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15 Best Classic Dishes Invented in America

Go on a virtual food tour of the country with these noteworthy creations.

You've likely heard the phrase "as American as apple pie," but the first written recipe for the classic fall dessert came from England. These dishes, however, did first pop up in the United States, and helped shape American cuisine as we know it today.

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ambrosia salad

Anything with marshmallows is bound to be a grand old American time (case in point: s'mores, fluffernutters, Rocky Road ice cream), and ambrosia is no exception. The dish originated in the 1800s and was technically called a salad, but as it contains marshmallows, coconut, canned pineapple, mandarin oranges, and some type of dairy, it helps to think of it as dessert. Once you try it, you'll understand why ambrosia means "elixir of life" in Greek mythology. Check out these 15 Classic American Desserts That Deserve a Comeback.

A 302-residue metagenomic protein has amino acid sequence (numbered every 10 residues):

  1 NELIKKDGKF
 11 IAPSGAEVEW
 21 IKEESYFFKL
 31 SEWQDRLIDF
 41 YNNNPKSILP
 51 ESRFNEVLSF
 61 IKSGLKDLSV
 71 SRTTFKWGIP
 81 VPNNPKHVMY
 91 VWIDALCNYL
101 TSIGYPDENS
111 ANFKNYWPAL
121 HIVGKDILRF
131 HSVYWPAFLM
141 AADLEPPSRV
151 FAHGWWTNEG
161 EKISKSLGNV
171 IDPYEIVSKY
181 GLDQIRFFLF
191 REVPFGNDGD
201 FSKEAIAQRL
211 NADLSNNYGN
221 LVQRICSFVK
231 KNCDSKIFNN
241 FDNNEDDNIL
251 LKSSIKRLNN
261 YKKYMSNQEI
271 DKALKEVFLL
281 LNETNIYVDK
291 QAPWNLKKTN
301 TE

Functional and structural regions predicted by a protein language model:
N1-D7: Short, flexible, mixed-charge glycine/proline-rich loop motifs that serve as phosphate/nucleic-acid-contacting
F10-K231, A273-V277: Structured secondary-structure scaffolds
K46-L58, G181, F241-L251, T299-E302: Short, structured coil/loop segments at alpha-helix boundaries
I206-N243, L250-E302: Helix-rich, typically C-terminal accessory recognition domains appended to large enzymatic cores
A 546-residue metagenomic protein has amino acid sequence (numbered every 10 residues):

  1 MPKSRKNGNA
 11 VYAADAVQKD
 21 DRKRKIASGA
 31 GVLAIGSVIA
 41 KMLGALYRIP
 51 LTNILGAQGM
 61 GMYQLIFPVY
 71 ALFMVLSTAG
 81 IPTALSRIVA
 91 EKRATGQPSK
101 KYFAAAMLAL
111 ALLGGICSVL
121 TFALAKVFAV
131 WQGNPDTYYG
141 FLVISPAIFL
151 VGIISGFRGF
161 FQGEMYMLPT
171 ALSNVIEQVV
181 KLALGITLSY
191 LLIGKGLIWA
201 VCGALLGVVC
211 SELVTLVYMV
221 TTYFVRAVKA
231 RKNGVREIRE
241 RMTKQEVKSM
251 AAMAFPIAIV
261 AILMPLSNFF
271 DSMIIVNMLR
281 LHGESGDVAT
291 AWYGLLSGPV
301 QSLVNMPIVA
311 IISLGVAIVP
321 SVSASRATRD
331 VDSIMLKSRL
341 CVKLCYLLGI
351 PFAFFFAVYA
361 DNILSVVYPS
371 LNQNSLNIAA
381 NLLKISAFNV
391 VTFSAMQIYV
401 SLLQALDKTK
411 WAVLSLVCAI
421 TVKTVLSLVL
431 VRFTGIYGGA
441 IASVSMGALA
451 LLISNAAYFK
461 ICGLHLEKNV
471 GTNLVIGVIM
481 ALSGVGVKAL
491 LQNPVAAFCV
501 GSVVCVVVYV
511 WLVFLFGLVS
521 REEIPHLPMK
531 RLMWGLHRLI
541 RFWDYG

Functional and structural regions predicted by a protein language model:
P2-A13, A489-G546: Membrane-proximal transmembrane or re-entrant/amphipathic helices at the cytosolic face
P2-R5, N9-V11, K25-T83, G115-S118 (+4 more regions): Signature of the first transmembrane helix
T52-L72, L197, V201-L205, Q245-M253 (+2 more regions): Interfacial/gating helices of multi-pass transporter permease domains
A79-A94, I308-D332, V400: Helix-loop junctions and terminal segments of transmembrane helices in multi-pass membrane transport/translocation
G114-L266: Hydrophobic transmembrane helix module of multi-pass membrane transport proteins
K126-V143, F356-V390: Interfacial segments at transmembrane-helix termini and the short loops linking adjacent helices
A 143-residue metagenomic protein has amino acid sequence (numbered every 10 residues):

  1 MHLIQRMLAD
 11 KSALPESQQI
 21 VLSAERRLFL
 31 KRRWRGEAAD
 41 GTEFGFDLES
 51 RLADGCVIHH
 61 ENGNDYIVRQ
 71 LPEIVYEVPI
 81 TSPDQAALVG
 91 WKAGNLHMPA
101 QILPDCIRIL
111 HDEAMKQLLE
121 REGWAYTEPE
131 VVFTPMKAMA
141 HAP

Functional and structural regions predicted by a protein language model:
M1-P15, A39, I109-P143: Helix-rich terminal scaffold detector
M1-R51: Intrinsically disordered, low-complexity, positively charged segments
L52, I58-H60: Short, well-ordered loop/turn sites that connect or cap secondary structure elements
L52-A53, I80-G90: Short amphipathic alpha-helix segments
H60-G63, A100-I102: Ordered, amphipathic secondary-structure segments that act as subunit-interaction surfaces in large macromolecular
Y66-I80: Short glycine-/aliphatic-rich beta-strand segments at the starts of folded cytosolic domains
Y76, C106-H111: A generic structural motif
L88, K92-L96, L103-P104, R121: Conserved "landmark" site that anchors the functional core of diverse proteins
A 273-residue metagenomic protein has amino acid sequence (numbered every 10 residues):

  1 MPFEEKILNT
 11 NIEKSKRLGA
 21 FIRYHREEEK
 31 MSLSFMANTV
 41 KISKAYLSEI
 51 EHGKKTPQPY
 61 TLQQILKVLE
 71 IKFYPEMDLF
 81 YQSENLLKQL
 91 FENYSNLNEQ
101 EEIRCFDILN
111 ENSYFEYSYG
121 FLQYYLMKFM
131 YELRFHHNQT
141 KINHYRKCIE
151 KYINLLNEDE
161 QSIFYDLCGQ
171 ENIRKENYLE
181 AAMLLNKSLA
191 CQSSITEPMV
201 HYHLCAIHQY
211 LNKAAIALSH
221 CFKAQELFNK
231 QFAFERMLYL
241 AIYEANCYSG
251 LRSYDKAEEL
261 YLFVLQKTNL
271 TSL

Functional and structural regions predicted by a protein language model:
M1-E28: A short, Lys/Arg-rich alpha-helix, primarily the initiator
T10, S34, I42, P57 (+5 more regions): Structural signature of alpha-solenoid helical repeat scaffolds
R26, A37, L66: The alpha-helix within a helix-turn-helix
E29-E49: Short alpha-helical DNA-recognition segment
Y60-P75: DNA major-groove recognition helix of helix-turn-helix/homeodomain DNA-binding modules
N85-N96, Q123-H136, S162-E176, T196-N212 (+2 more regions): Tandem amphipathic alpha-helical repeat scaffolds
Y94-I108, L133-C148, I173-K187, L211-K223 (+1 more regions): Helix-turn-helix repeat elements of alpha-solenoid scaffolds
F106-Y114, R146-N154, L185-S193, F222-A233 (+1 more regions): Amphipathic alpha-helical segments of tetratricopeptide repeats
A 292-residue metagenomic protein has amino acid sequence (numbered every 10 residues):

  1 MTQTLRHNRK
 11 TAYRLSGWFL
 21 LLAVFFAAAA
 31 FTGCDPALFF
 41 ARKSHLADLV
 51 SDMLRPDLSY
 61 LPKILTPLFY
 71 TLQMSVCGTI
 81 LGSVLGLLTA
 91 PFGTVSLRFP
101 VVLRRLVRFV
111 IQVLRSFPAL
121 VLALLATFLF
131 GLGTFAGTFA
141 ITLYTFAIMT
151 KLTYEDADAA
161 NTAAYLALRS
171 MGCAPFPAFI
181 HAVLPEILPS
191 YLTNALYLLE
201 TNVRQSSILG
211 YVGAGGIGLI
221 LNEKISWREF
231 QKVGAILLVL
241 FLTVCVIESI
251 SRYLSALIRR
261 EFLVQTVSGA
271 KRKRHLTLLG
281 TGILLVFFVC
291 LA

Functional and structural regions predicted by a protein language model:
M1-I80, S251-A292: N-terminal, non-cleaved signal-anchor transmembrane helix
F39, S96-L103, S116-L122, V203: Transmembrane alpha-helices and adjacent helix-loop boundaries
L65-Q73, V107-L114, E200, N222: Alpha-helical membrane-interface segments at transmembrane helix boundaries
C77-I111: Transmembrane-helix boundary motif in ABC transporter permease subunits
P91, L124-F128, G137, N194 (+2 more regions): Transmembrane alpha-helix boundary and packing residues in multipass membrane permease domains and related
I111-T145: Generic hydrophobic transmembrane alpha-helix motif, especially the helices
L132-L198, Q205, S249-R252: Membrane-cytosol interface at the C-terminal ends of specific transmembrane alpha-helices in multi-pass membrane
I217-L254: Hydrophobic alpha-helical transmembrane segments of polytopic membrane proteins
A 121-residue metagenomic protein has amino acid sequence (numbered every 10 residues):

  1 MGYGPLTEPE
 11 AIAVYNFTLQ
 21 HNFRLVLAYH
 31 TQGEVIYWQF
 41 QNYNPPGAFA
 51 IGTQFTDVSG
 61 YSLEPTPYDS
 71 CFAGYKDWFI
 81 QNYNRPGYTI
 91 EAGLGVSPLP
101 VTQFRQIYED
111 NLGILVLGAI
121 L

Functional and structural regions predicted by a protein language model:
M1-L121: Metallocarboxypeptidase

Tuna Noodle Casserole

tuna noodle casserole

Our Declaration of Independence may well have made note of life, liberty, and the pursuit of casseroles. This particular casserole was on seemingly every dinner table in the 1950s, with its combination of tuna, mushroom soup, vegetables, and egg noodles can still be found in home cook's kitchens today. And for casserole you can make today, check out 45+ Best Healthy Casserole Recipes for Weight Loss.



The best American dishes are found when you dive into regional specialties, such as this Kentucky stew. It's been traditional fare at the Kentucky Derby since the 1800s, and while the original version included unusual meat like squirrel and racoon, modern versions are more likely to use pork. Feeling the Kentucky Derby vibes? Make one of these 25 Deliciously Refreshing Summer Cocktails.

Gooey Butter Cake

gooey butter cake

It's refreshing when the name of a dish tells you everything you need to know, as is the case with this St. Louis–born dessert. Though there are various origin stories, it's likely the result of a happy culinary accident from the 1930s when one baker messed up the ingredient proportions while trying to make a coffee cake.